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Starring: Édgar Ramírez, Alexander Scheer, Alejandro Arroyo, Ahmad Kaabour, Talal El-Jordi, Juana Acosta
The story of Venezuelan revolutionary Ilich Ramírez Sánchez, who founded a worldwide terrorist organization and raided the 1975 OPEC meeting.
Terrorism isn't what you think it is. Or more precisely it is only what you think it is, the reality being a mixture of mishaps, paranoia, miscommunication and often lofty goals with little in the way of actual achievement, letting what few successes it has carry out imaginations away. In the rush to demonize assailants as evil geniuses and other comic book-type super villains it's easy to forget that they are human beings, not as a measure of connection to the rest of society so much as a measure of the vast failings they are easily capable of.
It's a reality director Olivier Assayas ("Irma Vep") and his lead actor, Édgar Ramírez, have perfectly captured in their immense, detailed recreation of the life and activities of Ilich Ramírez Sánchez, the Venezuelan terrorist known to the world as "Carlos."
Originally produced as a mini-series for French television, "Carlos" is as ambitious as its subject, covering the sprawling world of international terrorism and revealing its banality all with a firm eye on the human emotions and thinking that motivate it.
From the early 1970s until the early 1990s, Carlos—later known as Carlos the Jackal in the European press—was one of the most wanted men in the world for the part he played in a variety of terrorist acts, most notably his raid on a meeting of OPEC leaders in Vienna in 1975 and the extended hostage crisis which followed.
Though created for television, to brush Assayas production aside as a high-value mini-series is to discredit him and his film for a remarkable achievement. While IFC Films has created a lean 140-minute version of Assayas' epic that catches all of the highlights and much humanity, but the difference between it and the full length cut is the difference between night and day. Each part is capable of standing on its own, with the second chapter focusing almost entirely on the assault on Vienna and its aftermath, but once you start it, it's very hard to stop.
Shot with scope, imagination and flare, the full version of "Carlos" is a fantastic cinematic achievement, only showing its limitations during the few times it tries something highly visual, like a rocket attack on a departing airliner. These happenstances are few and far between, however, as Assayas has wisely kept his focus on Carlos the man, turning to his plot entirely as a means for developing and explaining Carlos as a character.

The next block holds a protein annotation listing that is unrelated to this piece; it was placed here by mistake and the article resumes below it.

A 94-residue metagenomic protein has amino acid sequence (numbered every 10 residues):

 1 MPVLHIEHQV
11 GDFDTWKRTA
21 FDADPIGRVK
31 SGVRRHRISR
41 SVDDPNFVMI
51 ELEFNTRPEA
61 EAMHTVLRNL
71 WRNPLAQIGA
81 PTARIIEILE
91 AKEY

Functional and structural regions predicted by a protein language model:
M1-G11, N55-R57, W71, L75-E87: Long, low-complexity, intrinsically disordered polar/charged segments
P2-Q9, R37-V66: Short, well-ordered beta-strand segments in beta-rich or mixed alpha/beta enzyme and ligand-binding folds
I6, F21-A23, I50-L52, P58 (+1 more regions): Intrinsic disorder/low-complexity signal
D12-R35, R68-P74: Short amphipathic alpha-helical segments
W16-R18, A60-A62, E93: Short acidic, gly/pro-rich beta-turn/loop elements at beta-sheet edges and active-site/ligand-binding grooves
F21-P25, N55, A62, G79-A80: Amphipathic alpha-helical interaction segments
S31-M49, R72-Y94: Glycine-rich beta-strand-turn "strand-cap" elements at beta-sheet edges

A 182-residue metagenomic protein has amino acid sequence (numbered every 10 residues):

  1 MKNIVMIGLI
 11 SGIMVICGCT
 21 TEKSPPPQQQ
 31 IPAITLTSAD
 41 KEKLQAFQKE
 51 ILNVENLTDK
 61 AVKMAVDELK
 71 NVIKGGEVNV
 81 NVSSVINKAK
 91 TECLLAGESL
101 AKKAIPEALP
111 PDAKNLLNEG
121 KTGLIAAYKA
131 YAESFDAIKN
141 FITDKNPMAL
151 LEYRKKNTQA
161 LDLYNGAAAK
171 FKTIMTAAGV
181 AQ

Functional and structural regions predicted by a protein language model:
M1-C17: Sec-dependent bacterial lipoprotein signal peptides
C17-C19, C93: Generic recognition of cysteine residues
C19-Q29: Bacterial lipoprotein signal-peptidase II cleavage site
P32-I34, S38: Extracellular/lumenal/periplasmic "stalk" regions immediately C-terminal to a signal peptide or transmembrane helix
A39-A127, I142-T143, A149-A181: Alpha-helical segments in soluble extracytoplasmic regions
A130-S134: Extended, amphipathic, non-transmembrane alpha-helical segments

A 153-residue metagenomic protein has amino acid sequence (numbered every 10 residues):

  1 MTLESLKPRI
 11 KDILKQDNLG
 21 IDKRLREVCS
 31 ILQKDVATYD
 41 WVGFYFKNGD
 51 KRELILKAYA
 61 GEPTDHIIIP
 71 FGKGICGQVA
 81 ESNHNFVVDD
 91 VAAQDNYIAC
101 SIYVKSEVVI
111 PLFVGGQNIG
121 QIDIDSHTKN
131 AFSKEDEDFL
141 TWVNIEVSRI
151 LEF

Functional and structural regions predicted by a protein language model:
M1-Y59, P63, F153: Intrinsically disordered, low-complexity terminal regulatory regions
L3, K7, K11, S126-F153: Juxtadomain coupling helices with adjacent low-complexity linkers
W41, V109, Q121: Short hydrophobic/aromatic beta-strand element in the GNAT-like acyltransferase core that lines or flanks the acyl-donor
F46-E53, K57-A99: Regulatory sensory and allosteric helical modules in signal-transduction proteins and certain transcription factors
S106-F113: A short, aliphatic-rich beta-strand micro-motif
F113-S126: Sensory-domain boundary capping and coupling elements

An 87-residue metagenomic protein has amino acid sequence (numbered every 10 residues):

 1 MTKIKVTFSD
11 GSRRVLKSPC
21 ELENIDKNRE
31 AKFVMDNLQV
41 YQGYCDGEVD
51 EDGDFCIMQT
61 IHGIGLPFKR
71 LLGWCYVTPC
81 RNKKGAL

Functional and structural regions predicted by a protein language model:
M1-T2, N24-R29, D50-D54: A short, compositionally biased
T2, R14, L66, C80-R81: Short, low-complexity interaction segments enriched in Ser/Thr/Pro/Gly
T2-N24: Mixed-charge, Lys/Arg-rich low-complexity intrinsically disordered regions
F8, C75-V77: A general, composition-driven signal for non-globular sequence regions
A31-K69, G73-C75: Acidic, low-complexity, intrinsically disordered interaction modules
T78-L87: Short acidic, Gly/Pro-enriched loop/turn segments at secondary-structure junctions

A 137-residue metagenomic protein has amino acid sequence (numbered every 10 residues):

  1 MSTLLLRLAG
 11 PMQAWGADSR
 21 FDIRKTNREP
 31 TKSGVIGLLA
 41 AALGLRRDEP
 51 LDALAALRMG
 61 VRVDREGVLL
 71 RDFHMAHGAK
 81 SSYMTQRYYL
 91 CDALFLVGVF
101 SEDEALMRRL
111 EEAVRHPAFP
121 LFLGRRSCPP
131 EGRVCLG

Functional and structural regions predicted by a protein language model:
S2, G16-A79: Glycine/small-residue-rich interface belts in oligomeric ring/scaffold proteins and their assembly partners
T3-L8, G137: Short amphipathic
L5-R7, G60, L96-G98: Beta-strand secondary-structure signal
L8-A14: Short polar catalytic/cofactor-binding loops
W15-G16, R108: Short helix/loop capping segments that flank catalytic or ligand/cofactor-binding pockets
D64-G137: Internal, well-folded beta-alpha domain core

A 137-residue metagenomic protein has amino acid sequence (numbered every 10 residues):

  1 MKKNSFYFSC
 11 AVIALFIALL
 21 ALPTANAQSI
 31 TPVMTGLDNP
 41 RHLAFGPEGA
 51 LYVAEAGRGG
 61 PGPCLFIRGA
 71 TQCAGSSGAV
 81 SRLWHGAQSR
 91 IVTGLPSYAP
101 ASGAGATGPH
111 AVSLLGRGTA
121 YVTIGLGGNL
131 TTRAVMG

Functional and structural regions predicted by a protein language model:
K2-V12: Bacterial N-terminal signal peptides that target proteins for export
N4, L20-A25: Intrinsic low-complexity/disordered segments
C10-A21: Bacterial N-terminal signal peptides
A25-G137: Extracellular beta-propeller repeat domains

And he is a tremendous character. It's easy to understand the media fascination with him in his day. Charismatic, boasting, dangerous, Ramírez has created him as a truly Byronic hero. He believes in himself so much he is able to not only conceive of such grand schemes as attacking airliners, murdering diplomats and staging a full on assault in the middle of western Europe, he easily brings many others along with him. He constantly carries an air of intrigue and danger with him, and speaks often of the larger ideals he has the strength to stay true to where others do not.
But underneath that lies something else again, and it's the underneath that Assayas and Ramírez are really interested in. Barbara Tuchman once wrote about the banality of evil when it is looked on for what it really is. While she may have been writing about the Nazis, she may as well have been talking about Carlos. He is vain and boasting and endlessly selfish. And while he spins much of his professional life trying to take responsibility for horrendous acts, he spends most of private time trying to avoid it. He whines fruitlessly about how his numerous failed missions were really successful. An inveterate womanizer, with a string of affairs and broken relationships behind him, when a colleague accuses him of stealing his wife, he helplessly replies 'it's the woman's choice, right?'
The real chart of "Carlos" depth and epic nature is the way it is able to capture the man in all of his un-majesty.
It is also tremendously unsatisfactory, in the best of ways, staying true to the real life it is interested in and avoiding the temptation to add to the narrative, to move pieces around and create circular dynamics that while not exactly accurate are more classically dynamic. "Carlos" may begin as a taut political thriller but eventually it winds down into a meandering confluence of bureaucracy and selfishness. This is not due to a failing of imagination from the filmmakers; this is the way life works. It is never neat and tidy with a firm conclusion and idyllic narrative structure. That's what we go to the movies for.
The great ideals Carlos once spouted give way to a string of mistresses and escapes from the law, his allies turn away because its just convenient to do so, and for the most part he is largely forgotten, an anachronism of a former time who refuses to admit the world has moved past him and is simultaneously powerless to do anything about it.
Which is really the great truth of Carlos, and terrorism in general. For all the talk of mission and purpose and what he can cause to happen to those who stand against him, ultimately he represents nothing more than complete powerlessness of one man to effect the world around him. Though he can trick it for a time into believing otherwise, he can never entirely fool himself, leaving behind rage at the lack of power, but no real idea what to do with all that rage.